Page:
Logos 1-3 Ian McKinnonHave you submitted yet on a great proposed bike project that could be a lot better for bikes if pedestrians (!) were given more space?

Or maybe you are a pedestrian, and would love to see better walking conditions here? This is for you too!

Go ahead – use Auckland Transport’s simple online form, and our simple request list (at right) to make it quick – or read our extended article below giving all the nitty gritty details.

Consultation closes the 29th!

Remember that cunning plan to lower the central city by 6m for people on bikes? Consultation is now open on a flatter link between the Northwestern Cycleway and Upper Queen St, with construction planned by mid-2018 (latest). We’re excited about this – and of course, as with every cycleway design, we’d love you to add your voices to make it even better.

Feedback is open until 4pm, 29 August 2016.

As AT puts it, this is the missing link connecting the Northwestern Cycleway and Dominion Road cycle lanes to the Grafton Gully Cycleway, Lightpath and Nelson Street Cycleway. Here’s how it’ll all hook together… (click to enlarge).

IanMcKinnonlanesnewmapNote the connection between the new Ian McKinnon facilities and the existing Dominion Road bike lanes which currently stop just south of Newton Road – this improvement isn’t just for Westies!

Section 1

Section 1 is the new, flatter connection from the NW Cycleway through Suffolk Reserve, under the Newton Rd overbridge.

Our thoughts: this is currently proposed as a 3m wide shared path – but we are urging AT to build separate paths for walking and cycling through Suffolk Reserve.

Yes, there’s a pinch point at the houses at the end of Takau St, but across the reserve there’s plenty of room for each to have our own space. Separate paths are best practice and common sense, to encourage both modes while making each safer and more pleasant – especially as the park will come to life with more visitors, dog walkers, etc.


The current ramp at the end of Takau St. The new pathway will enter Suffolk Reserve just to the right of the ramp – where the silver car is parked.
Suffolk Reserve, as seen from the Newton Rd overbridge/motorway onramp.

Section 2

On Ian McKinnon Drive itself from the Newton Rd bridge to Upper Queen St, there are two proposed options: both add separated two-way bike lanes on the left as you head uphill. (The existing shared path on the Golf Warehouse side will stay as is). There are two options here…

Option A proposes a 3m wide two-way cycleway up the CBD side of Ian McKinnon Drive, protected from traffic by concrete islands.


Where the trees shade the road - that's where the protected cycleway will go.
Where the trees shade the road – that’s where the protected cycleway will go.

Option B is the same as above for the upper part of Ian McKinnon Drive – but at the lower/ Newton Rd overbridge end, the two-way cycleway moves into the greenspace and away from the street, via an existing motorway maintenance road.


View from the same spot as above… with a glimpse of the motorway service road reserve.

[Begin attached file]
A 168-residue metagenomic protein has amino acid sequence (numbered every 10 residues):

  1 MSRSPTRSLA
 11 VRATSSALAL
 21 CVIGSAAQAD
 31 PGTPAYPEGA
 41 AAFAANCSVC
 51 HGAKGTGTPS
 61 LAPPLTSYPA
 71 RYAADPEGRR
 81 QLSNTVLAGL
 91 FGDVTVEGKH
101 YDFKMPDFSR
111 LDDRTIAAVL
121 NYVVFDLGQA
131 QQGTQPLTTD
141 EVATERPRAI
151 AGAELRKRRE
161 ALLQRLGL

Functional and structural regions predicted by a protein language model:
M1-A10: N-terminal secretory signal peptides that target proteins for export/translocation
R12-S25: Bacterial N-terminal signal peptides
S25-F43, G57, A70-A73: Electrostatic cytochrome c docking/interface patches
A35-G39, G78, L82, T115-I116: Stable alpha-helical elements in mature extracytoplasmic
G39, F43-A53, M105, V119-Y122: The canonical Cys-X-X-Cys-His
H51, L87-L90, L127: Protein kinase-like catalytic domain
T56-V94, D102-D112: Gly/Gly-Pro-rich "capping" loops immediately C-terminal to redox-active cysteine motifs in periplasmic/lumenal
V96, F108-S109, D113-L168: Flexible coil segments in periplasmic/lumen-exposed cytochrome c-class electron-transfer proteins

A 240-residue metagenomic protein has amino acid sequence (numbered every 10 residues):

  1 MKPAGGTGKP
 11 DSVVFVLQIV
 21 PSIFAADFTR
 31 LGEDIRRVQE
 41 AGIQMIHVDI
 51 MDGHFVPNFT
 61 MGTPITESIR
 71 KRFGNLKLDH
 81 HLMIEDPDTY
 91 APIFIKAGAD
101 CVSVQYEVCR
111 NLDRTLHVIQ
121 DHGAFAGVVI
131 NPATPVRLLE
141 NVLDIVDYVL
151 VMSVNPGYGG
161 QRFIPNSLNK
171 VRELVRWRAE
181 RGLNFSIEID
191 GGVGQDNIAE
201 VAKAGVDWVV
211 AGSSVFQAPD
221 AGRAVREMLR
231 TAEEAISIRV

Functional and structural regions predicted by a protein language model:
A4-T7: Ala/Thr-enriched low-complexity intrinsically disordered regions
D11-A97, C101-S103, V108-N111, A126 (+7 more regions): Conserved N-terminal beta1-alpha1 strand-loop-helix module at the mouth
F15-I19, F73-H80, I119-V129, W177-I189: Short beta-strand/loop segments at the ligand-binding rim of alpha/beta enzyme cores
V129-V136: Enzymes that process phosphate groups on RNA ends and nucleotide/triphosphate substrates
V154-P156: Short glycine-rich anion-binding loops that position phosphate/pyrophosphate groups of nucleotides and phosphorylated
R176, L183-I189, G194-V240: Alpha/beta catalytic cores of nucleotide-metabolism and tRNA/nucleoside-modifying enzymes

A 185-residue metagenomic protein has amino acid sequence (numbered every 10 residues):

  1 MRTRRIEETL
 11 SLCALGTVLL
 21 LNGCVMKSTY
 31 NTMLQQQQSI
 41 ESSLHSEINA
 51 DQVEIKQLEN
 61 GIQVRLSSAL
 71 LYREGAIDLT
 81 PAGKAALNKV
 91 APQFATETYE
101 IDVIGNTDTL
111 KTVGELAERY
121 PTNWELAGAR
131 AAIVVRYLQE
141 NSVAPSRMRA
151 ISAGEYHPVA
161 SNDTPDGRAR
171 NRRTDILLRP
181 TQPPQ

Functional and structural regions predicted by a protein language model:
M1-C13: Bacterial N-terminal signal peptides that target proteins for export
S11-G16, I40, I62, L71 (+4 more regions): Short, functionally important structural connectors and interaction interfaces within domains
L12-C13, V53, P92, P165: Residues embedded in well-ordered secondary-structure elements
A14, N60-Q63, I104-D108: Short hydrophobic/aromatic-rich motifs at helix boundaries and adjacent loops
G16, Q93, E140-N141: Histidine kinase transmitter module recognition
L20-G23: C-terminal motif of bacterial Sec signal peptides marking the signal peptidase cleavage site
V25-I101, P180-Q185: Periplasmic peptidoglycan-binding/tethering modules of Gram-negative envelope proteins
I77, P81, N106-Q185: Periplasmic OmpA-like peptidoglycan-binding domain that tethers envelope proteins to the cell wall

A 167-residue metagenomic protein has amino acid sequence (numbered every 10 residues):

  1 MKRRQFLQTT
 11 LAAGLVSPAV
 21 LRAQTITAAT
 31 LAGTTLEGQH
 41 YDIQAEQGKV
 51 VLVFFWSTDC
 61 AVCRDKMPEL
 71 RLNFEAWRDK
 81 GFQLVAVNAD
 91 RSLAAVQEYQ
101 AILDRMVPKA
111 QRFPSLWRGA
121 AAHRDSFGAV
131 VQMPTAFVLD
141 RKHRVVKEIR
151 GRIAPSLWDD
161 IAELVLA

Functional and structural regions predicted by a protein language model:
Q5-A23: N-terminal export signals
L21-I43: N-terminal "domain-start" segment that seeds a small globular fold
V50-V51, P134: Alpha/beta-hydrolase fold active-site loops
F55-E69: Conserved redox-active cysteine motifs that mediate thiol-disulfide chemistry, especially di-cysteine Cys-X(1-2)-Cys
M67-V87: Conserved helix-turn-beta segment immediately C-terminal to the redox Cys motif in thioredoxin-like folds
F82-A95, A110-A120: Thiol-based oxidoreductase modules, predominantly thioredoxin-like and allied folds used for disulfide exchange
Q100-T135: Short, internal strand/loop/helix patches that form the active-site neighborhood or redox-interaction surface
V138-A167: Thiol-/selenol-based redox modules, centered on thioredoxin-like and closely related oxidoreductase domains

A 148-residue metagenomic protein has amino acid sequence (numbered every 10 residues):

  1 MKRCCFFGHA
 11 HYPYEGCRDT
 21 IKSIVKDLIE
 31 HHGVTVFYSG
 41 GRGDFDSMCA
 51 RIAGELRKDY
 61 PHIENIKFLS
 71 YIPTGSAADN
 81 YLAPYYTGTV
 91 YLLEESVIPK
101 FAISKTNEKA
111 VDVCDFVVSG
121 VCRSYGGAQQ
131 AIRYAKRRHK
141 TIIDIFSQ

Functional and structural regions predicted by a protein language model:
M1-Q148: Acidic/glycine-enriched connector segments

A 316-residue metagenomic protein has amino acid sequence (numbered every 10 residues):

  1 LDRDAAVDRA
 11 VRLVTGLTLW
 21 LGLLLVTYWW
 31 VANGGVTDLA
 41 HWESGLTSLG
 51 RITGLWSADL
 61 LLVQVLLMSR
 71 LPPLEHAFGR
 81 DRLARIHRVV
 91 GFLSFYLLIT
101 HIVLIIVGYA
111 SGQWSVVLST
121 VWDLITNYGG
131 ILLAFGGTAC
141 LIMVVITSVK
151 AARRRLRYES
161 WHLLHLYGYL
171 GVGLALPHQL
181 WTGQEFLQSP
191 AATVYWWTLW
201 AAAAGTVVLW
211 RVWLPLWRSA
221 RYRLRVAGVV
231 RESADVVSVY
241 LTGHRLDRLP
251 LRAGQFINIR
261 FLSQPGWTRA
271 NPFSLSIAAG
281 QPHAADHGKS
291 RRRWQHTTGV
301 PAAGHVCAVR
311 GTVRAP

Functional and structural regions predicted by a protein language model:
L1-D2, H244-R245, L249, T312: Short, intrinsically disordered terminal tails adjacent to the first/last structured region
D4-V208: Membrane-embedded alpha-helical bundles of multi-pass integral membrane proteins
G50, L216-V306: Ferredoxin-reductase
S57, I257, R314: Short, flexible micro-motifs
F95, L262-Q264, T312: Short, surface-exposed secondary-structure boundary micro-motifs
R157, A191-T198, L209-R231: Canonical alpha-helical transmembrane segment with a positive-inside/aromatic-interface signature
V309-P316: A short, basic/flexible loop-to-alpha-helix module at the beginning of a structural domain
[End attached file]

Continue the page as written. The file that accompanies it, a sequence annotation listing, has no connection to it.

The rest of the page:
Our thoughts below apply equally to both options:

We know the new pathway up the city side of Ian McKinnon will be as popular with walkers as it is with riders – and we’ve been telling AT so for over a year. There’s already heaps of pedestrian traffic on the NW Cycleway from Kingsland into town, and that will only grow with the improved link to town.

So, as much as we love dedicated bike lanes, we think it’s unrealistic to expect this one to remain bike-only in practice beyond the opening ceremony. As happened with Grafton Gully’s upper section, we give it a week or two before AT have to concede and officially call this a shared path!

Add in the pedestrians on the current shared path up Ian McKinnon Drive… once there’s protected space on the city side of the road, why would people walking from Kingsland or Eden Terrance want to cross the road twice – east at Newton/Piwakawaka, and then west again at the top of Ian McKinnon? Most likely, they’ll just continue directly on the new cycleway, green paint or not. There’s just something inherently attractive about protected space on a busy road, especially when it runs right along your ‘desire line’.

Let’s accept that reality now, and plan for it.

Blue at the top is an indicative plan of the (effectively shared path) AT is proposing. Red shows our proposal to add a separate footpath at least until the motorway embankment gets too narrow - turning this section into a real cycle-only path, and keeping the shared section to the very top only, where riders are slower and can share better with pedestrians.
Blue is the indicative path AT is proposing (which will effectively become a shared path) . Red shows our proposed separate footpath until the motorway embankment gets too narrow – ensuring the green section would be a real cycle-only path, and keeping the shared section to the top only, where riders are slower.

So, what can be done?

  • Initially, in our discussions with AT, we asked for a dedicated pedestrian path inside the protected zone and alongside the bike-lanes – but we accept this won’t work all the way up the hill, because the available space narrows as you approach Upper Queen Street, and there’s no budget for costly cantilevered structures over the motorway, nor is AT keen to lose more than one lane at the intersection.
  • This means the top third of the project may yet have to work as a shared path. But we still think that on the lower two thirds (Suffolk Reserve and the lower half of Ian McKinnon) pedestrians and cyclists can and should each have their own space. Especially as this is where cyclists will be faster and thus the potential for conflict is greater.
  • Moreover – at the top, where a separate pedestrian path isn’t feasible, the protected lane shared path must be widened, to 3.5m or more. Space can be borrowed from the road lanes, which at a proposed 3.5m are very wide, compared to the 3.3m or even 3.2m common on arterial roads all over the city. (Narrowing traffic lanes will have the additional benefit of reducing vehicle speeds on Ian McKinnon Drive, which are generally too fast).

AT may have been somewhat reluctant to go for more here, as this section is due to be reconstructed in a few years if the light rail plans go forward. Still – as shown above, we think an easy improvement is not only possible, but crucial to avoid yet another problematic compromise with walking!

Our feedback in summary: make space for pedestrians now!